Probably, research is just at the very start of a long journey to refine understanding of the principal mechanisms of toxicity related to endocrine disruptive compounds and the range of influence of these hormonally active substances to the human and environmental health in the context of male reproduction. Society will definitely continue to use these materials because of their undeniable benefits and primary we have to aim future investigation on testing and development of chemicals to maintain healthier, safe, and more sustainable world for next generations and on evolve suitable strategies of remediation of EDs. Progress in the experimental area of endocrine disruptors effects provides rich lessons that can be usable in other fields of science, as well as in the future missions in toxicology and environmental health.
This still controversial and live topic has already improved research of toxicology and risk assessment and has moved it into certain radically different trends. Further improvement in this field including reproductive biology rests in modern technology, such as toxicogenomics, which can study precursor changes on the level of cells and biological molecules and thus offer understanding of dose and time-dependent responses in more detail. Moreover, the increased usage of human, rather than animal, cell models keep a promise for intensify issues of human relevance. However, reality is that new questions are asked while previous issues associated with impact of EDs on male reproductive organs and behavior persist. The most important fields of investigation for better understanding of how EDs affect functions of tissues involved in male reproductive physiology are associated especially with questions such as why are some tissues, time periods, and even organisms more resistant to EDs exposure; how EDs effect in model organisms and cells translates to human exposure to EDs. There is also need for more studies with aim on syndromes and EDs contribution to development of multiple symptoms at once. The summary of some EDs affecting male reproductive system is presented in Table 1. There is also necessity to interpret specific cell culture responses in the context of whole-organism physiology, ideally that of humans. It is well known that endocrine system mediates reactions on distant tissues and cells. Therefore, research that focuses only on isolated components of endocrine system or target tissues may provide incomplete information. Essential principles of toxicokinetics should be part of key studies related to impact of EDs on specific structures of organisms.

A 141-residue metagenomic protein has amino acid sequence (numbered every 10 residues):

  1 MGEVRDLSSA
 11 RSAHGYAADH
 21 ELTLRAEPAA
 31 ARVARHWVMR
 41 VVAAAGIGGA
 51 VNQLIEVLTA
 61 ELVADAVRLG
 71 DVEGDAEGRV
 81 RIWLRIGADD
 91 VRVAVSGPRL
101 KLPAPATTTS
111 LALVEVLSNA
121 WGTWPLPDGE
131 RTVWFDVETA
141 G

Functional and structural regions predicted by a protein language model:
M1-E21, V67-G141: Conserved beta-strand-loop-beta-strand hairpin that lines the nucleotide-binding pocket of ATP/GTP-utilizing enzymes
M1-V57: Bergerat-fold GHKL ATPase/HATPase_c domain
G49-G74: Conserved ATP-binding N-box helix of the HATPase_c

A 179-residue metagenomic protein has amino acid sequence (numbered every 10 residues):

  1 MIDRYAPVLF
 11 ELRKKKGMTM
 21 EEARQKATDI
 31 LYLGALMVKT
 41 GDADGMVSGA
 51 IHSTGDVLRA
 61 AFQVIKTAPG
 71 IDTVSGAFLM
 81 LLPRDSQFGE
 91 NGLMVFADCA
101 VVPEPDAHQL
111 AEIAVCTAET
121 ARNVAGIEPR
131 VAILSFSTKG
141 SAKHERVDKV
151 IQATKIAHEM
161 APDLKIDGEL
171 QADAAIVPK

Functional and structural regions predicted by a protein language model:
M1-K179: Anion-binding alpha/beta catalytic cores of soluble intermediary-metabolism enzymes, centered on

|Aldrin||Competitive binding to androgen receptors; ↓weight of testes; ↓ 3β-HSD and 17β-HSD; ↓spermatozoa MOT;||Insecticide, groundwater||Lemaire et al. |
Chatterjee et al. 
Das Neves et al. 
|Alachlor||Competitive binding to estrogen and progesterone receptors; no effects on testosterone production;|
↓ spermatozoa MOT and viability;
|Herbicide||Mikamo et al. |
Gizard et al. 
|Bisphenols||Estrogenic and anti-androgenic affinity; ↓ 3β-HSD and 17β-HSD; ↑apoptosis; ↓ sperm MOT, viability and concentration;||Plasticizers, epoxy resins, dental sealants,||Eladak et al. |
Lukacova et al. 
Akingbemi et al. 
|DDT and metabolites||Competitive binding to androgen receptors, activation of androgen-sensitive cells proliferation;|
↓ expression of steroidogenic enzymes;
↓ testosterone, estradiol, progesterone production;
|Pesticides, insecticide||Tapiero et al. |
Tesier and Matsumura 
Castellanos et al. 
|Mono/Di-(2-ethylhexyl) phthalate||↓17β-HSD; ↓ StAR expression,|
↑ mitochondrial damages; ↑ ROS;
↓ antioxidant defense; ↑spermatozoa apoptosis;
|Plasticizers, cosmetics, food packaging||Akingbemi et al. [100, 101]|
Svechnikov et al. 
Dees et al. 
|Alkylphenols||↓3β-HSD, 17β-HSD, StAR; ↑ ROS production; ↓ cell viability;|
↑ apoptosis; ↓ spermatozoa MOT and viability; ↑ DNA fragmentation,
|Cosmetics, pesticides, paints, food packaging’s,||Jambor et al. [21, 57]|
Lukacova et al. [69, 82]
Diemer et al. 
Haavisto et al. 
In recent years, a growing incidence of EDs has led scientific community to show how these substances may affect the male reproductive system. The
The study was supported by the Slovak Research and Development Agency Grant no. APVV-16-0289, APVV-15-0543, APVV-15-0544, VEGA 1/0539/18, and KEGA 010SPU-4/2018.
Conflict of interest
The authors declare no conflicts of interest.
|AhR||aryl hydrocarbon receptor|
|cAMP||cyclic adenosine monophosphate|
|PCR||polymerase chain reaction|
|ROS||reactive oxygen species|